I was like, uh, that is right.
He he said, I suggest you become more like a tree And you could be a strong tree, but you have roots that that attach to other trees, and you could bend and turn and twist in the storms.
And people could still lean on you, but you don’t have to be rigid like a rock because you’re not.
And that that that helps me
in a lot of ways. You also reveal in your book that you feel that you lived what you call a dog tag Christianity for much of your life.
What do you mean by that?
Yeah. Well, I didn’t discover this until later, but, um, after I was saved, I looked back on my life.
And the the 40 years before that, I was I was a cultural Christian, and I used I landed on the term dog tag because in World War 2, they gave the soldiers these dog tags, and they would ask them what religion they were, and they would stamp it on the dog tag.
So that they would know what kind of priest to get for their funeral if they died.
And it really meant nothing more than that.
And as I looked back on my life and I and I know attended church regularly.
I had great faithful parents. I could articulate the gospel. I could tell you what Jesus did.
Uh, I was, uh, you went to these Christian camps and clubs.
I I saw you at one of them. You know?
And but throughout that, I started drifting over time, I started drifting and, uh, there there wasn’t a fruit of that Christianity later on in my life.
In fact, I I was the fruit. I was the one that made things happen. It was my hard work.
I was my own savior. And, when things happen in life, when it hits hard enough, you’ll quickly realize you cannot save yourself, and that was the catalyst to to god saving me and then looking back and realizing, and I was a dog tag Christian.
And and can you remember specifically when you first began to feel those first inklings of god’s call on your life to come into an authentic relationship with Christ?
Yeah. I I I he had to take me to rock bottom first.
And and, you know, the first inklings I I could say that my mother read the new testament to me when she was nursing, you know, so the the seeds were planted.
Um, but after the tragedy, I had to hit rock bottom.
I had to figure out that I couldn’t save myself because because I sure tried.
I was really into the self help movement. And that was that was, like, that really spoke to me.
And so I tried to wake up earlier. I tried to eat better.
I tried to work out and meditate and and and visualize and read my books and my devotionals.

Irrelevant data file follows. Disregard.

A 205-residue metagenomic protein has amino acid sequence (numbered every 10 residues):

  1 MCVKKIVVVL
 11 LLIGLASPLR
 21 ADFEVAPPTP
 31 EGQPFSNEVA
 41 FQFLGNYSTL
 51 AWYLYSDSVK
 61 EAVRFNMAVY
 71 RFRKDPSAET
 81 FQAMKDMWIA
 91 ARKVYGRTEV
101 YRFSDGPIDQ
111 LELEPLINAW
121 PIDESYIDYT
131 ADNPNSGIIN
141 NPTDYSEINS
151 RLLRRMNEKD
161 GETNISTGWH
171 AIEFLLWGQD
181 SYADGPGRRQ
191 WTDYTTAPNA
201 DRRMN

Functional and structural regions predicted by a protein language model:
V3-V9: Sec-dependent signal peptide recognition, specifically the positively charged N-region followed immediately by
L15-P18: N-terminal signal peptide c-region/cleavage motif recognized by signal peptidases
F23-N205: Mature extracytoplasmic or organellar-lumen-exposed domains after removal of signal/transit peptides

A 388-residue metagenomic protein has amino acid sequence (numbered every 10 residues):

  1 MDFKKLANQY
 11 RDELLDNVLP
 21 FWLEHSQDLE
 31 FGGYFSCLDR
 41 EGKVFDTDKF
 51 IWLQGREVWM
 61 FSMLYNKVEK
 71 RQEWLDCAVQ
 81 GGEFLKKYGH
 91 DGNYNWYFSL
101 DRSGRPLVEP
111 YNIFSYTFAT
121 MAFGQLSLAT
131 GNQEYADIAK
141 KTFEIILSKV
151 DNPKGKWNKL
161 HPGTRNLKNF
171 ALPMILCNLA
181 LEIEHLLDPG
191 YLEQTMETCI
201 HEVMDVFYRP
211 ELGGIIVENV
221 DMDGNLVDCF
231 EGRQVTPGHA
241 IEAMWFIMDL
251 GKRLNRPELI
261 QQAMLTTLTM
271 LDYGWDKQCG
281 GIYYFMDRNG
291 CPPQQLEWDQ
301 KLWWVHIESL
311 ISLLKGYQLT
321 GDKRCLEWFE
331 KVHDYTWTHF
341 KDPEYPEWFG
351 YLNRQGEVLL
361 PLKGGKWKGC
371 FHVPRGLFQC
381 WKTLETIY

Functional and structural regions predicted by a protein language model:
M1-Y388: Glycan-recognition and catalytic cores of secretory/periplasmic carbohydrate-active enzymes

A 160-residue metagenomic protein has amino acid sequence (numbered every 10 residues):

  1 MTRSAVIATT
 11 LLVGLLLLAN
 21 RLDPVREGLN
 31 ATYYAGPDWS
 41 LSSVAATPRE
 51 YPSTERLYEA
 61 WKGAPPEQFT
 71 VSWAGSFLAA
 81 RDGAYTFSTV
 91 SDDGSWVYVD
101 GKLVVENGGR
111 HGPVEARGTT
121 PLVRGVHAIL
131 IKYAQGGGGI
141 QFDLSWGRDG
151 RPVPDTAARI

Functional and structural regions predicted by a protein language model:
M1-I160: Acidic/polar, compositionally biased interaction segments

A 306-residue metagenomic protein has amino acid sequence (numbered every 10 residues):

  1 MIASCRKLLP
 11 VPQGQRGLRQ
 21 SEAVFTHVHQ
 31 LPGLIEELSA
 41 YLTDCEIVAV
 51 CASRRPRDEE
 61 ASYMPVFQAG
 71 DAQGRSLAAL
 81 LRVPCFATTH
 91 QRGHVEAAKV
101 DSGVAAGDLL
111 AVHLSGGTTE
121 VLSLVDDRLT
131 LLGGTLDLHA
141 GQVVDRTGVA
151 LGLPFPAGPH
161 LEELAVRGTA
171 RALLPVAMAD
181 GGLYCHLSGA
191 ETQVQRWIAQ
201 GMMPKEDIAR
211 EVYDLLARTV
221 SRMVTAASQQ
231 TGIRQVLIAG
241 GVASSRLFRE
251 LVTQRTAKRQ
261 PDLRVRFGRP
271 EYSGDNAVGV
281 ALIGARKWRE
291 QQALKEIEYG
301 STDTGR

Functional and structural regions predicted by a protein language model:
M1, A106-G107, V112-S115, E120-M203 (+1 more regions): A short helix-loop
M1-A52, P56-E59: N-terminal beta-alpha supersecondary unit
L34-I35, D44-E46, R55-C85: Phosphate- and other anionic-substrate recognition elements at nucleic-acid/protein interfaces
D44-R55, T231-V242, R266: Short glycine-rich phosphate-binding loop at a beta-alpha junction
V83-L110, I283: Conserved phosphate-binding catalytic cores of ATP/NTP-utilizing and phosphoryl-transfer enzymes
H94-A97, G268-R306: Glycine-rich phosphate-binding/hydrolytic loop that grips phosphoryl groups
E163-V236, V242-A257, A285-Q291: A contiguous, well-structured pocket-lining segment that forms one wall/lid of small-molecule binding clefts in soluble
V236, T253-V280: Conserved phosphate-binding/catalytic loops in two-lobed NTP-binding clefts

And as I progressively got worse and worse, uh, I eventually hit rock bottom.
It was It was at rock bottom when the and the lord will take us there sometimes just to prove that he is all we can rely on.
And after that, then I started seeking. I wanted to know more about him.
I wanted to know who is this Jesus that I’ve claimed for so many years who is he really?
And and how can he have such power to pull me out of my darkest day?
And it was through that slow seeking that the bread crumbs that I found more teaching on YouTube and listen to more and more pastors over and over.
And the gospel was just constantly being preached to me until it just all it all came
to fruition on one day in one moment. Wow.
And and and you’re talking in your book about how this new understanding of the gospel, this moment when god gave you eyes to see and ears to hear and a heart to ceive the gospel and his love for you, how that impacted your way of grieving the loss of river.
You were still grieving his loss, but now you were grieving with hope. Explain that.
Yeah. For family different. Uh, after that, after that transformation.
And it it came through listening to a sermon in John 14.
It was actually John Piper, preaching out of John 14.
And the disciple asked Jesus, lord, why is it that you manifest yourself to us, but not to the rest of the world?
And Jesus said, if anyone loves me, he will keep my word.
And my father will love him, and we will come to him and make our home with him.
And in that moment, I knew I knew that it was loved, adopted, ransomed, redeemed, and I knew in that moment that in in order to show an overflow of gratitude of that in order to show him that I loved him, I was not keeping his word.
And so that started this daily routine.
I just wanted to go home and just read his word without devotionals, straight coming starting in Matthew and going all the way through to revelations, starting over in Genesis, that was what I craved doing.
And that let me heal and and grieve with hope.
Wow. And that’s what the scriptures tell us is that as believers If we’re believers, we grieve differently.
I’ve also thought, and you tell me because you’re you’re you’re living in the middle of deep grief.
But grief with hope is that grief itself appears to be a gift from god.
What would the world be like if we loved things so much and lost them and that had no physical way to express the loss of something so valuable.
If that just somehow shut off and we didn’t feel that, I don’t I don’t know.
I think It feels to me like grief is a gift that expresses the value of the depth of our love for someone and gives us reasons to say, god, thank you for the time I did have.
And my greet my grief is like a physical manifestation of the reality of the love that god has given us.
That’s exactly right. Take that away.
We have a very boring world, and and people don’t wanna hear that when they’re grieving, but you take a a football team.
We started football season. Right? And you you see a Super Bowl winning team, and the guy holds up the trophy and he’s crying, tears of joy.
He’s not crying because they won the Super Bowl and had a perfect season.
He’s crying because of the diversity and the suffering that it took to overcome to get that trophy through the the game they lost.